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I'd vote for that as the 'canonical' example.

People have different needs, and come from different backgrounds. Java
people tend to get confused and say 'where are the classes?' because
that's the Java doctrine. It's easy to say that they're just craving a
bit of syntactical sugar, but new people get worried about what they
perceive as a 'lack'.

The Gang of Three (long may they reign) are not going to include Lua
libraries in the standard distribution, but there _is_ a place for
interesting Lua code; the 'test' directory. So I'd vote for the
canonical example to go there!  A simple wrapper function is easy to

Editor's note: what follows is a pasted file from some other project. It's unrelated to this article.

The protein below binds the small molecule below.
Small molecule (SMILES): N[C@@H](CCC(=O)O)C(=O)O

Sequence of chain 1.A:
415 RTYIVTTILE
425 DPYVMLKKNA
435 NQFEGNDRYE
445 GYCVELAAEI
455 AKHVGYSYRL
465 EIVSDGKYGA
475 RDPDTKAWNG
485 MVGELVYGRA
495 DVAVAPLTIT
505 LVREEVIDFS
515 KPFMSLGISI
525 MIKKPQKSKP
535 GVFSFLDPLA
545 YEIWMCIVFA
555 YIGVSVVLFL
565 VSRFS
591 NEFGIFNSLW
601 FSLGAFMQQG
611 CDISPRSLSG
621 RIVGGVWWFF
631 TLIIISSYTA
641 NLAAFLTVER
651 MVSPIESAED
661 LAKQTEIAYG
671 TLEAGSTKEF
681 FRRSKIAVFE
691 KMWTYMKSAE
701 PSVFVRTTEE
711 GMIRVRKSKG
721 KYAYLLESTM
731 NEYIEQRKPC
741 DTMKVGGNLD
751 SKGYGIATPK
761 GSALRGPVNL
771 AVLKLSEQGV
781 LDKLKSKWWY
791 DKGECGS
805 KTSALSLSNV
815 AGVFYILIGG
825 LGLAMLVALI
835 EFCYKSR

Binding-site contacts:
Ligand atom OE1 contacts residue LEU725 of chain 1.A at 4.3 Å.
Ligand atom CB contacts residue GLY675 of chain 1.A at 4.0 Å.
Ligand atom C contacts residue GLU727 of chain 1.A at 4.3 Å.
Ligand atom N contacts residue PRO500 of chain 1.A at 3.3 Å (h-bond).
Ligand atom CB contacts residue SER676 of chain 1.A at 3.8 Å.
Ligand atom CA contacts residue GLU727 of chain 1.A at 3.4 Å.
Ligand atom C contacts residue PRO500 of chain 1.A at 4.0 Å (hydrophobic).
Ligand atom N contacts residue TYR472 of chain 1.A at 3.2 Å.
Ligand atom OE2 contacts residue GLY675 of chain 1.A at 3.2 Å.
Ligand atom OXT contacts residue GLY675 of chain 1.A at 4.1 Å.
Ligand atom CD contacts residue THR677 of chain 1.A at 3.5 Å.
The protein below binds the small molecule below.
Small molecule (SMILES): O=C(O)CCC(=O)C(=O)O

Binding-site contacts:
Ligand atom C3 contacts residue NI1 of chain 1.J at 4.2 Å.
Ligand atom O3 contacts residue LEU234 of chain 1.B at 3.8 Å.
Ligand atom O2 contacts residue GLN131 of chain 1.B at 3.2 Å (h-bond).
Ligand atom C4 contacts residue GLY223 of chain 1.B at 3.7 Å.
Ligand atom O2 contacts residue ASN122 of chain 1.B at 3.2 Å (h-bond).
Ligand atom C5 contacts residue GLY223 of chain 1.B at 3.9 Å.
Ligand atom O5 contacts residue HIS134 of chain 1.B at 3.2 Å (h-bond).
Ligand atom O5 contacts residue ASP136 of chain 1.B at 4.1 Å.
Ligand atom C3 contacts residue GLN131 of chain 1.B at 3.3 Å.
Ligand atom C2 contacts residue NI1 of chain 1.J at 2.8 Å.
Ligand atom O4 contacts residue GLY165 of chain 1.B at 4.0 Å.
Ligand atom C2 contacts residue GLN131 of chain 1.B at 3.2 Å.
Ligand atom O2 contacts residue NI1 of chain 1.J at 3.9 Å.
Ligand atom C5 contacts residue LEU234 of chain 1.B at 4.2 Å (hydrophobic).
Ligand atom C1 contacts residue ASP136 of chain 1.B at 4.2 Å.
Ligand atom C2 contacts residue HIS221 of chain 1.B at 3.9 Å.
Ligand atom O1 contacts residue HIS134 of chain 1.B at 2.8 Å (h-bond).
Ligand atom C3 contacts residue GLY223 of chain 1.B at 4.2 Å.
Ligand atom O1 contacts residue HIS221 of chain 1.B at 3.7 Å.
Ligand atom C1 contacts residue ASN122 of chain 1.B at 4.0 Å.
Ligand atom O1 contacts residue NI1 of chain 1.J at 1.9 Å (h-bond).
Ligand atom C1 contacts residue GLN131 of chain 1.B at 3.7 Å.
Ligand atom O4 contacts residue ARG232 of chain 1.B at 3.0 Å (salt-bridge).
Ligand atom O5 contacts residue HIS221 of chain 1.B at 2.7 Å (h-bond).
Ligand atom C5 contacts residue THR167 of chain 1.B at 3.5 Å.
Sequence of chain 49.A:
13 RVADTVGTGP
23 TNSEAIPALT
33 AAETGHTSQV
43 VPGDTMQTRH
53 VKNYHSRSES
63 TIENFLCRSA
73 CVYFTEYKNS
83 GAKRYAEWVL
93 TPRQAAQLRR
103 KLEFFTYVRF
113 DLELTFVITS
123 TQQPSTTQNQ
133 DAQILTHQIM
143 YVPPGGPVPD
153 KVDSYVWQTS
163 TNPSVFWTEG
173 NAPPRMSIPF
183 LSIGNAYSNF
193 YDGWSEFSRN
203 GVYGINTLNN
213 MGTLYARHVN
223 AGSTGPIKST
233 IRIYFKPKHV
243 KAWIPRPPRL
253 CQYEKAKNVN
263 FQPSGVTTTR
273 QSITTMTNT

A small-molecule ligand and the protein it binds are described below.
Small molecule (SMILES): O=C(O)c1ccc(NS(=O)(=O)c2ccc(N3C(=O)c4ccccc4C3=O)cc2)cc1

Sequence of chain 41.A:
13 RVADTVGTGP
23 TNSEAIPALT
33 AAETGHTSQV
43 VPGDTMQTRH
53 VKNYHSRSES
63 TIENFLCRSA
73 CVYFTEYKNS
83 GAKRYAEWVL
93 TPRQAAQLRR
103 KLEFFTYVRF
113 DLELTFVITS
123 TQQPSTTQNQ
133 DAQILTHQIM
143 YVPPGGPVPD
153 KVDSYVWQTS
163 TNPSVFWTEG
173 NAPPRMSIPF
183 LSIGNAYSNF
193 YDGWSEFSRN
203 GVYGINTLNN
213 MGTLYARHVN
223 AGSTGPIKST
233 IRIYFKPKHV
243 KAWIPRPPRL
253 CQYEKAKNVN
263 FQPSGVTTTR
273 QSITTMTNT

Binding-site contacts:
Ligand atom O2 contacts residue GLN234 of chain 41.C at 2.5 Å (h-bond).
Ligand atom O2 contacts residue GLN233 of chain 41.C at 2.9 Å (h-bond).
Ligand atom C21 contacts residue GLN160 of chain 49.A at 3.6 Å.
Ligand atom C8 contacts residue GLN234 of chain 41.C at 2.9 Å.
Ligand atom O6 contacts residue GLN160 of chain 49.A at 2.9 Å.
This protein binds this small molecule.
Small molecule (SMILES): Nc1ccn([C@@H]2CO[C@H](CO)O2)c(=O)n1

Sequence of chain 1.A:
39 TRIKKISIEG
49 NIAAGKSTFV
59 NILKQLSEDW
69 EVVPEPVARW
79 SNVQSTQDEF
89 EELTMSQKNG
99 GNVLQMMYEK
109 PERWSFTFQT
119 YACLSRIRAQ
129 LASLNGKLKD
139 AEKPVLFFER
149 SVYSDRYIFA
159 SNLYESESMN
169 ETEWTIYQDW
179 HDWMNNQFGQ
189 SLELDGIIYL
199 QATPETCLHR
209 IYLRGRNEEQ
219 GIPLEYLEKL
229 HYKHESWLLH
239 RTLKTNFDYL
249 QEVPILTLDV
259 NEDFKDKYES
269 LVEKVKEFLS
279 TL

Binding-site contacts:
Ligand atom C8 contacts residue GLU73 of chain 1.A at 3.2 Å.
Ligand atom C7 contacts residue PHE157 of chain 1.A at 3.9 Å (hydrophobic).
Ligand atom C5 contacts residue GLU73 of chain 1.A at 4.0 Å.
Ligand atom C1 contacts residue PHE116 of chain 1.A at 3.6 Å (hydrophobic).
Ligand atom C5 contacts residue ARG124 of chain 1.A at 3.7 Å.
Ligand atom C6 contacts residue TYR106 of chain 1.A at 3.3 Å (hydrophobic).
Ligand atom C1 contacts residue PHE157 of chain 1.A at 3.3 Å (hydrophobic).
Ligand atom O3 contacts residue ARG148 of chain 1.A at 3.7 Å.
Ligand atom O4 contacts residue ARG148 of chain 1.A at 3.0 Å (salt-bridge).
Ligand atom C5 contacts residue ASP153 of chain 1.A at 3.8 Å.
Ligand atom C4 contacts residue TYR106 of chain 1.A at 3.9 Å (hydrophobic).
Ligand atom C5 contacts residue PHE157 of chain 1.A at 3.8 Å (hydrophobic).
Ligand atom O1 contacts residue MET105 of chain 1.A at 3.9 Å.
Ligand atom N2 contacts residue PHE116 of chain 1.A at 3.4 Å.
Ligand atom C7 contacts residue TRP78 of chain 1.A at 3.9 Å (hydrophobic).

write and would be very reassuring.

On the interoperability question, we all agree that obj:method() is
how you use an object, no matter how implemented. Things get a little
tricky with inheritance, because there are at least two main
approaches (a) an __index chain and (b) copy inherited methods into
current metatable. And that's assuming that it's been done using

Either way, it would be very useful to have a convention, that however
implemented, you can find the class of an object with the field
__class and the base class of an object with the field __base. (I
recall David Manura pointing this out as an issue with general
exception-handling design in Lua).

That is, have a standard, minimal reflection interface and don't
mandate a particular implementation strategy.

steve d.

On Jan 15, 2008 1:28 PM, Robert Raschke <> wrote:
> How about we promote chapter 16 of PiL to be the "standard" OO model?
> And all the others are examples of other, equally valid, approaches.
> Ones that may be worth investigating if the "standard" doesn't quite
> fit what you want.
> Robby